Strictly Clinical
  • To Block or Not to Block: Role of Ultrasonography in Guiding an Anesthetic Plan for a Patient With Charcot-Marie-Tooth Disease

    A 31-year-old man scheduled for a fifth metatarsal head resection secondary to osteomyelitis presented to the preoperative holding area for placement of an ultrasound-guided popliteal nerve block as part of a multimodal pain management plan. During the preoperative evaluation, a medical history of Charcot-Marie-Tooth disease was noted. The patient had decreased range of motion and neuropathy in both lower extremities and required an assistive device when ambulating. Before placement of the block, a pre-procedure scan of the popliteal fossa revealed abnormal sonoanatomy of the distal sciatic nerve as well as the proximal tibial and common peroneal nerve branches. The surgeon was consulted regarding the ultrasonography findings, and the proposed block was abandoned. A field block proximal to the surgical site was performed under monitored anesthesia care, with an understanding that the case would convert to general anesthesia using a laryngeal mask airway if the procedure was not tolerated. The surgery was performed as planned without any difficulties, and the patient was transferred to the postanesthesia care unit. The postoperative course was uneventful, and the patient was discharged home.

    Keywords: Charcot-Marie-Tooth, double-crush phenomenon, peripheral neuropathy, regional anesthesia, ultrasound.

    The integration of ultrasonography (US) into the specialty of anesthesia continues to expand. The benefits of ultrasound guidance when performing peripheral nerve blocks are well documented,1 and more recently authors have demonstrated the benefits of incorporating US for the placement of neuraxial blocks and perioperative point-of-care testing.2,3 The ability to see key anatomic structures beneath the skin in real time provides practitioners with information to make clinical decisions in the patient’s best interest.

    As the patient population continues to age, the number of associated comorbidities will surely increase. Charcot-Marie-Tooth (CMT) disease is the most common inherited neuropathy and one of the most common inherited diseases in humans.4 Although several variations of CMT exist, all are characterized by distal muscle atrophy, weakness, and sensory loss with reduced muscle tendon reflexes.5 In recent years, US has emerged as a modality to assess changes in peripheral nerve structure. There are numerous anesthetic implications in the care of patients with CMT, such as increased sensitivity to nondepolarizing neuromuscular agents and potential hyperkalemia with succinylcholine administration6; thus, determining the best anesthetic plan can be difficult. Currently, there is not a clear consensus regarding the performance of peripheral nerve blocks in patients with preexisting neuropathy. It is theorized that these patients are at increased risk of a “double crush” phenomenon, where a second minor insult to an already compromised nerve can lead to permanent injury. Although multiple case reports7-9 have demonstrated successful regional anesthetics in patients with CMT, current evidence is considered too sparse to allow for comprehensive recommendations regarding the best anesthetic approach.10 In the specific case reported here, the lack of available information regarding the patient’s medical history; unexpected abnormal sonoanatomy of the distal sciatic, tibial, and peroneal nerves; and preexisting neuropathy contributed to the decision not to perform the peripheral nerve block.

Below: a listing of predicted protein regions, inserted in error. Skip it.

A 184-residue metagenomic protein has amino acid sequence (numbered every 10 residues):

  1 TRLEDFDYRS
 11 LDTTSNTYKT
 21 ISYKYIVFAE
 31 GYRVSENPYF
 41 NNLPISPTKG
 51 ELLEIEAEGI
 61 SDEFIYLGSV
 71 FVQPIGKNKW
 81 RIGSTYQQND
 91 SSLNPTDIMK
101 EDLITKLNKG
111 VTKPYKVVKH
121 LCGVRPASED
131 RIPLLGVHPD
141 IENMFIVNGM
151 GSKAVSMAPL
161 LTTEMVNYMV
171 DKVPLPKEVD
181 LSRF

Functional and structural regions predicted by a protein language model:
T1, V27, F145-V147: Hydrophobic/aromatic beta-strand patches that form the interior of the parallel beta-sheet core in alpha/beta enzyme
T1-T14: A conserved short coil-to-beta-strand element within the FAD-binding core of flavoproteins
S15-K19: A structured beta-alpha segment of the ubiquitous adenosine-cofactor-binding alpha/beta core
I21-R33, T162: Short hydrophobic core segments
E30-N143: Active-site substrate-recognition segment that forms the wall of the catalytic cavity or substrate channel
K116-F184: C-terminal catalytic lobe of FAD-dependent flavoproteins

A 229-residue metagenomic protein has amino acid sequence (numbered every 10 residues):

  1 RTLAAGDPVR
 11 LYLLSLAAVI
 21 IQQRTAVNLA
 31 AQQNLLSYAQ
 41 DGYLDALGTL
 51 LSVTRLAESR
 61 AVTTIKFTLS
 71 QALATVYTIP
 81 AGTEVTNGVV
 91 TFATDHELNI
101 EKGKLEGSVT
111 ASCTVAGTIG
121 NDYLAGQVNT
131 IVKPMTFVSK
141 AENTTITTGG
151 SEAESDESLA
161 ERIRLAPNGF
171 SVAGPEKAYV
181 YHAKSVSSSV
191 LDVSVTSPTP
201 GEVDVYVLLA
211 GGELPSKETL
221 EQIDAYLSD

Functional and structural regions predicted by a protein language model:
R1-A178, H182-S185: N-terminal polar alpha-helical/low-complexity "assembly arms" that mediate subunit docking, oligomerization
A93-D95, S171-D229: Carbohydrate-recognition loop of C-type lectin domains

Case Summary

    The anesthesia service was consulted to see a 31-year-old man scheduled for a left fifth metatarsal head resection secondary to osteomyelitis. The proposed plan was to place a popliteal nerve block as part of a multimodal pain management plan and to perform the case using monitored anesthesia care(MAC). During the preoperative evaluation, a medical history of CMT disease was noted. Physical assessment revealed moderate bilateral lower extremity neuropathy and weakness, as well as extensive inverted, plantar-flexed position of the feet that caused difficulty with ambulation and occasionally confined the patient to a wheelchair. The patient was treated for this disease at an outside facility, and access to those medical records was not available on the day of the procedure.

    The patient was taken to the block suite and placed in the supine position with the operative extremity elevated, permitting access to the popliteal fossa. After applying standard monitors, an S-Nerve ultrasound system (Fujifilm SonoSite Inc, Bothell, WA) with a 13-6 MHz HFL38 high-frequency linear array transducer was placed on the popliteal fossa. The popliteal artery and vein were identified. Dorsal to the vessels were multiple hypoechoic circles, initially thought to be collateral, aberrant vascular structures (Figure 1). Color flow Doppler US was applied to the image and confirmed the presence of flow in the artery and vein. Flow was not detected in any of the suspected collateral structures. Light pressure was applied to the fossa, resulting in compression of the vein, but not the artery nor any of the collateral structures. A pre-procedure scan was then performed caudad and cephalad along the popliteal fossa to identify the location of the sciatic nerve and the location at which the tibial and peroneal nerves divided. It was determined that the “collateral” structures were, in fact, enlarged nerve fascicles of the tibial and peroneal nerves.